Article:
After months of excited anticipation, Rani, my much better half, and I finally landed at the Canberra airport on August 21.
We are normally light travellers; in fact, we often don’t even have any bags to check. This journey, au contraire, was anything but light. We had seven large checked suitcases between us plus two carry-on bags – the largest we could get away with – and a couple of smaller items dangling from our exhausted arms. As I began unloading the long row of overstuffed suitcases from the belt, my first awkward words to Kirsty, who had kindly come to receive us, were, “We normally don’t travel like this.” The silly grin on my face was too transparent to hide my embarrassment.
Kirsty, however, was totally nonchalant. She had fully anticipated the situation and had arrived with her muscular husband, two large vehicles, and little Ellie who rushed to give both Rani and I a big warm hug even though we had never met her. What a welcome! I knew right then that we had come to the right place.
That was just the beginning. As we opened the door to our new home “Bimbimbie”, Aunty Agnes Shea, 84, and other Ngunnawal Elders were waiting to welcome us to our home, which of course sits on their ancestral land. Aunty Agnes presented us with a Message Stick and explained what it represented: A traditional symbol of welcome and to protect the spirit of a traveller through the country. Wow, what an amazingly beautiful approach to life! What other cultural riches could be lying obscured by our inattention? What an opportunity for me to learn! Yes, we had come to the right place.
As Murphy’s Law would have it, we hadn’t even had our fill of the excitement of rediscovering Australia when Rani came crashing down with flu – about the nastiest I have ever seen her catch. However, no worries mate, as my Aussie friends would say; the help came within an hour in a form that I had no idea still survived anywhere in the world – a house call by Dr. Ross Newberry! Really? I had to pinch myself to confirm this was really happening.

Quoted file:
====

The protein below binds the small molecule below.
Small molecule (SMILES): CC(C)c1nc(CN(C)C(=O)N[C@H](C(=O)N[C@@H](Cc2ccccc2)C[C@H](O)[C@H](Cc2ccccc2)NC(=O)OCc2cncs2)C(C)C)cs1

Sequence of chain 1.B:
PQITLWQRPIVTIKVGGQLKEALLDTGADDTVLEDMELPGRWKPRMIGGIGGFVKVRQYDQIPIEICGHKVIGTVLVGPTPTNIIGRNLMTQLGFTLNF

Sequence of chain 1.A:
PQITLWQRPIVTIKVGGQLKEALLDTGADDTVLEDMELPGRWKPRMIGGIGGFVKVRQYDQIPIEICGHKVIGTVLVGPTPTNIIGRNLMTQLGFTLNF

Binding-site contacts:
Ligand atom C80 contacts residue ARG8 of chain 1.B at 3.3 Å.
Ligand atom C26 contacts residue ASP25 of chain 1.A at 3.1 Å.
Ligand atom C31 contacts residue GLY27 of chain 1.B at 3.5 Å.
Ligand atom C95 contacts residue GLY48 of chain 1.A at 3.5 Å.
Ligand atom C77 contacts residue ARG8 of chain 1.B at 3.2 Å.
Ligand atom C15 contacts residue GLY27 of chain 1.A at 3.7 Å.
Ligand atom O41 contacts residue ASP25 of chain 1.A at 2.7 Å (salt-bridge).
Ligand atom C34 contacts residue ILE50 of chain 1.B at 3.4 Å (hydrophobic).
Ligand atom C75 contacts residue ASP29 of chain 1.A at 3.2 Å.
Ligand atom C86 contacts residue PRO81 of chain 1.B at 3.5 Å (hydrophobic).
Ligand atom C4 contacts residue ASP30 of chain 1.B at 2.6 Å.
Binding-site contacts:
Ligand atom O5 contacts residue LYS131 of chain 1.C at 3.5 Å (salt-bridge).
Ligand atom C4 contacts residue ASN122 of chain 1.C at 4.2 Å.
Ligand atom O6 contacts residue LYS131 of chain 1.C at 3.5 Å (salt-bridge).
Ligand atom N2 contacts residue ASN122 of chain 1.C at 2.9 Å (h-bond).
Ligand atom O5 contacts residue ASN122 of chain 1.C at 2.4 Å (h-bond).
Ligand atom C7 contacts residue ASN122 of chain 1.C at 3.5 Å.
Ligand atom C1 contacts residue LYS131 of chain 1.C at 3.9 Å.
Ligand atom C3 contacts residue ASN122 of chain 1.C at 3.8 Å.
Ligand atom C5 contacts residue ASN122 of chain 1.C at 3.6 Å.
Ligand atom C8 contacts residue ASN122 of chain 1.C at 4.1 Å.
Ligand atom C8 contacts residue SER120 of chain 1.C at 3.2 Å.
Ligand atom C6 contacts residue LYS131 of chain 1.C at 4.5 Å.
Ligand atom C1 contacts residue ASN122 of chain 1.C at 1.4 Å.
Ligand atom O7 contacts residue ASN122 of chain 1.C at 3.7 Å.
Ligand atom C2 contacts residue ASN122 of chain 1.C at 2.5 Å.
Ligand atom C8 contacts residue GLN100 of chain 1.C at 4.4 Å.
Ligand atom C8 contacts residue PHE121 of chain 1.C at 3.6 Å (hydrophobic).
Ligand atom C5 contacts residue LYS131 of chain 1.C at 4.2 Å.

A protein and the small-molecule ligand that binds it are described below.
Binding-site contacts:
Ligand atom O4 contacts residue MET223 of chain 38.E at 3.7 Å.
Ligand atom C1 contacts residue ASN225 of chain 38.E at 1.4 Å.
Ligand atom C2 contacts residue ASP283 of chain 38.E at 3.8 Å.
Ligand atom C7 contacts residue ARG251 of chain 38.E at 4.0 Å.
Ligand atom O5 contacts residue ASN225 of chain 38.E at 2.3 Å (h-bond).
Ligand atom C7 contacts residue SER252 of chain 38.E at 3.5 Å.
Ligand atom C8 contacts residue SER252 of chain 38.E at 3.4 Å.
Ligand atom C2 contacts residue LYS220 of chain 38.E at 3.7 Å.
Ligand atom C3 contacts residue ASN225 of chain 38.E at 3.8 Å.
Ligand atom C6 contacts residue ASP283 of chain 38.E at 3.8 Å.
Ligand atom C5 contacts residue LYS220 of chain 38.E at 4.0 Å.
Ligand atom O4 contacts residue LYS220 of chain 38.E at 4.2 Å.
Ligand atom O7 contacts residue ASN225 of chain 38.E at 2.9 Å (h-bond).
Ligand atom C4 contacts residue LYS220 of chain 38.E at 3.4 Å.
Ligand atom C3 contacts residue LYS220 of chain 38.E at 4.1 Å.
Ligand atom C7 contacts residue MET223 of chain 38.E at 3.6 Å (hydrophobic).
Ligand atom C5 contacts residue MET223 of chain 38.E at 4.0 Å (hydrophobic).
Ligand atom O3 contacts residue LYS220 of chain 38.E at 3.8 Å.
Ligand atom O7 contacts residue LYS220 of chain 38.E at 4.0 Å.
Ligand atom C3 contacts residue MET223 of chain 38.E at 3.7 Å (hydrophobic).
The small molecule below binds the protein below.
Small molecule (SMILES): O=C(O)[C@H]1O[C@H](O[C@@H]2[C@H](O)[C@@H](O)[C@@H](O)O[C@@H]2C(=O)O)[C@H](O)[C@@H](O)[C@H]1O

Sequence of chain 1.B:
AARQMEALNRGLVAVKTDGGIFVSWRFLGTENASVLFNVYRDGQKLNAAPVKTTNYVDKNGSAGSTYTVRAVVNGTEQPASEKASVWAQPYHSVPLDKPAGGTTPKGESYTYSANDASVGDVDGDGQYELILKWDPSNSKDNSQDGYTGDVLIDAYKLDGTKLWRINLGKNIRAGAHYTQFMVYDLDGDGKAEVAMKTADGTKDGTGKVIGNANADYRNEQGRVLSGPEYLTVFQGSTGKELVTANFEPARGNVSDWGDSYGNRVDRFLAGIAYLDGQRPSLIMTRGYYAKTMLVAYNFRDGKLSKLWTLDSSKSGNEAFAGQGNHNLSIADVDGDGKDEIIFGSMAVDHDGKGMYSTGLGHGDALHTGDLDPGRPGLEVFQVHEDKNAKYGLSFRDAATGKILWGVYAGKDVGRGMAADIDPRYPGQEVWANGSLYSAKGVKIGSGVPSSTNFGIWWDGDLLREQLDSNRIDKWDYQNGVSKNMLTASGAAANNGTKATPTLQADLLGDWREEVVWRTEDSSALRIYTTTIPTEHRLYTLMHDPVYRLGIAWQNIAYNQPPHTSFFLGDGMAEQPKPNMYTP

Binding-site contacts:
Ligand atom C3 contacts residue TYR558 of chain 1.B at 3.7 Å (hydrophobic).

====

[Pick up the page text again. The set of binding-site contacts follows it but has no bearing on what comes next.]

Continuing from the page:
If you’ve met him, you would know that there’s only one Dr. Newberry. He arrived carrying a box the size of a small refrigerator that he later told me he bought at a fishing-tackle shop! He is clearly a man who lives with the sole purpose of curing people, and nothing was going to stand between him and his mission. And it didn’t. Another visit to check on the patient, numerous phone calls and long conversations, a couple of dashes to the UC clinic with me in tow to fetch supplies… Rani was back on her feet in a jiffy, from being unable to move to running around like a horse within just over three days. How could this not be the right place?
And then there was the warm welcome, as I officially took up my new role at the office. The emails, the Facebook posts, the phone calls, colleagues dropping by, the handshakes everywhere I walked around the campus, the curious looks and smiles… from staff and students alike. We had indeed come to the right place!
Thank you, UC, for this unforgettable start. Thank you very much.
Now, how can I begin to return the favours?
Image: Rani, Aunty Agnes Shea and Deep